Muscles of the Back: Anatomy and It’s Function


The back is one of the most important parts of the human anatomy and is often one of the most neglected in the gym. The reason for this is because the muscles in the back are less visible compared to an individual’s chest, abs, arms, and legs. The upper back and lats form one of the largest muscle groups and when trained properly will help you prevent injuries, improve your posture, and develop the appearance of a slimmer waist.

Muscles of the Back

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A) Trapezius, B) Teres Major, C)Teres Minor, D) Latissimus Dorsi, E) Levator Scapulae, F) Rhomboid Major. Reference : The Fascia and Muscles of the Upper Extremity.


The Trapezius is a triangular shaped muscle that covers almost all of the neck and a large part of the upper back. This muscle is responsible for the up, down, and backward movements of the shoulders, as well as the turning of the head.


The Rhomboids originate on the spinal column and attach to the shoulder blade. These muscles are responsible for squeezing the scapula (shoulder blades) together

Teres Major

This muscle originates on the outer edge of the scapula (shoulder blade) and attaches to the humerus (arm bone). It is responsible for pulling the arm back.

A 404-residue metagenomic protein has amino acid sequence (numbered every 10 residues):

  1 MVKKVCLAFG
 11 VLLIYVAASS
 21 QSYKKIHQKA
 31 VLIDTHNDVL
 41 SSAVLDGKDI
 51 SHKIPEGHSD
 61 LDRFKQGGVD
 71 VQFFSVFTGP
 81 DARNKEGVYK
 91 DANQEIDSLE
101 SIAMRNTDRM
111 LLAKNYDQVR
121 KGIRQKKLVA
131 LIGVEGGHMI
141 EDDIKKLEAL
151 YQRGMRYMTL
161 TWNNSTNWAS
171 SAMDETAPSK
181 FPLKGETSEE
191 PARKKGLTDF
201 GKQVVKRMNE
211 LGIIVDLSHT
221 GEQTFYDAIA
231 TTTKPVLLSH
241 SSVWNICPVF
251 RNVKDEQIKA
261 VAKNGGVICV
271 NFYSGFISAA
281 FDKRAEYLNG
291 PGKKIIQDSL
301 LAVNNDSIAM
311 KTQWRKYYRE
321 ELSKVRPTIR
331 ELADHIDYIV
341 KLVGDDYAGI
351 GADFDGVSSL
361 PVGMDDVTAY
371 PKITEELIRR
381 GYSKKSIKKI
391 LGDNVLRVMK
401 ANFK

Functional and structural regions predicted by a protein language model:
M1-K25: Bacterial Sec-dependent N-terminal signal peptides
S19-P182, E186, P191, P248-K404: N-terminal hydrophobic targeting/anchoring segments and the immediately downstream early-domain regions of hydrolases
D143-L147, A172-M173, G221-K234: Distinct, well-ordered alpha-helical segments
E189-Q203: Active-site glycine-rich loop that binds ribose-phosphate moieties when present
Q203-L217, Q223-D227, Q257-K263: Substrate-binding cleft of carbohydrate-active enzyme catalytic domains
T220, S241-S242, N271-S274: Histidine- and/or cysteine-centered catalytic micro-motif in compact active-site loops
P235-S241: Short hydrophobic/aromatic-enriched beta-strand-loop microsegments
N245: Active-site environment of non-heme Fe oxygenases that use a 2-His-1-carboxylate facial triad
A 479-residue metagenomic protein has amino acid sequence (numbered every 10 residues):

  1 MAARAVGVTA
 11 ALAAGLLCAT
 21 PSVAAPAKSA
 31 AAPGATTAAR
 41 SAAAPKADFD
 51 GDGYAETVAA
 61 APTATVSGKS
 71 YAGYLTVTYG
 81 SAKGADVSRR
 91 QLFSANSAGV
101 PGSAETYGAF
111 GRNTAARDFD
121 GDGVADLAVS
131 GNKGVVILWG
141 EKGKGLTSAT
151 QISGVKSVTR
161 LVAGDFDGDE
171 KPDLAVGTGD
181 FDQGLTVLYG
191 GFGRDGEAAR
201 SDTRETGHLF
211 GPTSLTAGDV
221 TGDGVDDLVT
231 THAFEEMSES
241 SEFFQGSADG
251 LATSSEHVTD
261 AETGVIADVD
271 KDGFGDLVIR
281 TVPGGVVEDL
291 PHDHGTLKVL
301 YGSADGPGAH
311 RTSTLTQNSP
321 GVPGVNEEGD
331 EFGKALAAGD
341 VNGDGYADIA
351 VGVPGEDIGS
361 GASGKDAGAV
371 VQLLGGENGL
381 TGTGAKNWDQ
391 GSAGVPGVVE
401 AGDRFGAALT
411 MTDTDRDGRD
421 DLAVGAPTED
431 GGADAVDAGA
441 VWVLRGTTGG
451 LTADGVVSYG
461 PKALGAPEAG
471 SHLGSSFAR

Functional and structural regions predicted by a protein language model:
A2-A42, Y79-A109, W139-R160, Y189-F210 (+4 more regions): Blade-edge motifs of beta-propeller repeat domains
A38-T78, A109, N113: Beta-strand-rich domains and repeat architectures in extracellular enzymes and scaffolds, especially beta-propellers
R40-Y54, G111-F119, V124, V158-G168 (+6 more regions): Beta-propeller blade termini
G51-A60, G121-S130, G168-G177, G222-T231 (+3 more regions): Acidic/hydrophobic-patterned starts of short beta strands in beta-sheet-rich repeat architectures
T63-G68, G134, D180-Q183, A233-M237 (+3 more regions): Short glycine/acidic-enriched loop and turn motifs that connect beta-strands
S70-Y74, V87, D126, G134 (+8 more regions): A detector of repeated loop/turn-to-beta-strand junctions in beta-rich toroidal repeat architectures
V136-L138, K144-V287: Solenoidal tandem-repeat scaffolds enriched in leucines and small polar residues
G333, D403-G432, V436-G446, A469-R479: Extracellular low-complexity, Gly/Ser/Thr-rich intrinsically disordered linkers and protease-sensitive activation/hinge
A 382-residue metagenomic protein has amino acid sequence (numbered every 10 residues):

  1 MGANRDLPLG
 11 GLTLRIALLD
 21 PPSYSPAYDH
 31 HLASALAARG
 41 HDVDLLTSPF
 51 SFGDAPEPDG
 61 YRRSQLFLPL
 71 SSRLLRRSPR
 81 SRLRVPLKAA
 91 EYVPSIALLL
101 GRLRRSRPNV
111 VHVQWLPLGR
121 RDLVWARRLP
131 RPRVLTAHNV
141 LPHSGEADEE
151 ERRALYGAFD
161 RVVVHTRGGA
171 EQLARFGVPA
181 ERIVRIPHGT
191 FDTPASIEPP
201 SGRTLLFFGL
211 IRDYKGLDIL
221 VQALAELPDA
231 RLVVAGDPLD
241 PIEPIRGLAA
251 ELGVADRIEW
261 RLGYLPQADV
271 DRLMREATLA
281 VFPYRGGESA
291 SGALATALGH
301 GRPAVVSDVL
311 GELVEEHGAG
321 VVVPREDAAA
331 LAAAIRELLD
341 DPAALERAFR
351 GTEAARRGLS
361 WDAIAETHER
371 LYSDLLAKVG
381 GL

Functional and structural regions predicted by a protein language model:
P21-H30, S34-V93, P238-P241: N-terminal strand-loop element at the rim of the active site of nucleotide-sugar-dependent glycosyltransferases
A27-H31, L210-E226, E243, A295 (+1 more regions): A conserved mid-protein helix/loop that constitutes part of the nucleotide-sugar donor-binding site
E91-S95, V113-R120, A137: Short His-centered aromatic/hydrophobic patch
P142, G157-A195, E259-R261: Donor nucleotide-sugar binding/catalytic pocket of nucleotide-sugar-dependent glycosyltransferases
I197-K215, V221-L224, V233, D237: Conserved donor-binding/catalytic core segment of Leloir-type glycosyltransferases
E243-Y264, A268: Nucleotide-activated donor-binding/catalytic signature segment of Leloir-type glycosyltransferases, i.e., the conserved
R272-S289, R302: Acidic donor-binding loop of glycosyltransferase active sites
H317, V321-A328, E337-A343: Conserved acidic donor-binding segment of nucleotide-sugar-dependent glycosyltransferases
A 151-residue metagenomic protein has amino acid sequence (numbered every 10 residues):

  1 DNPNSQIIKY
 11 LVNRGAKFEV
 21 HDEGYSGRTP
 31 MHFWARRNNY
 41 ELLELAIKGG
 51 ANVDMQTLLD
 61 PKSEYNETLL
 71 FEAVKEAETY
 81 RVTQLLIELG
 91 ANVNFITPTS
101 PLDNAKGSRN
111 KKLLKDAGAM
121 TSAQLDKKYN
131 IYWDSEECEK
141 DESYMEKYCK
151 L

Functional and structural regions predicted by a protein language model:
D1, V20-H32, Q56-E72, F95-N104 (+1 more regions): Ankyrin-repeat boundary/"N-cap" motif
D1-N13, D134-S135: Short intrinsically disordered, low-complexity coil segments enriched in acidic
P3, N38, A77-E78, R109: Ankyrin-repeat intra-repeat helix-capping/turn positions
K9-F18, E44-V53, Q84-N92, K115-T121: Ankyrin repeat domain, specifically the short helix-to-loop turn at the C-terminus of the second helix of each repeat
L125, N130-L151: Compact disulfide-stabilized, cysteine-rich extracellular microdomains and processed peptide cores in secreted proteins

Latissimus Dorsi

This is the largest muscle of the back and is responsible for the V shape. This muscle is attached to the upper end of the humerus (arm bone) and runs down the back towards the hip. It is responsible for pulling the arm downward

Erector Spinae

This is a group of muscle that support the spinal column in the lower to mid back. They are responsible for extending the spine.

Workout Tips

A common complaint about back routines is that individuals are unable to feel the workout in their back and feel it more in their arms. To fix this issue, always start the exercise by flexing your back muscles and keep them flexed throughout the entire range of motion of the exercise.


IV. Myology. 7. The Fascia and Muscles of the Upper Extremity. a. The Muscles Connecting the Upper Extremity to the Vertebral Column. Gray, Henry. 1918. Anatomy of the Human Body. Published 2013. Accessed September 11, 2020.

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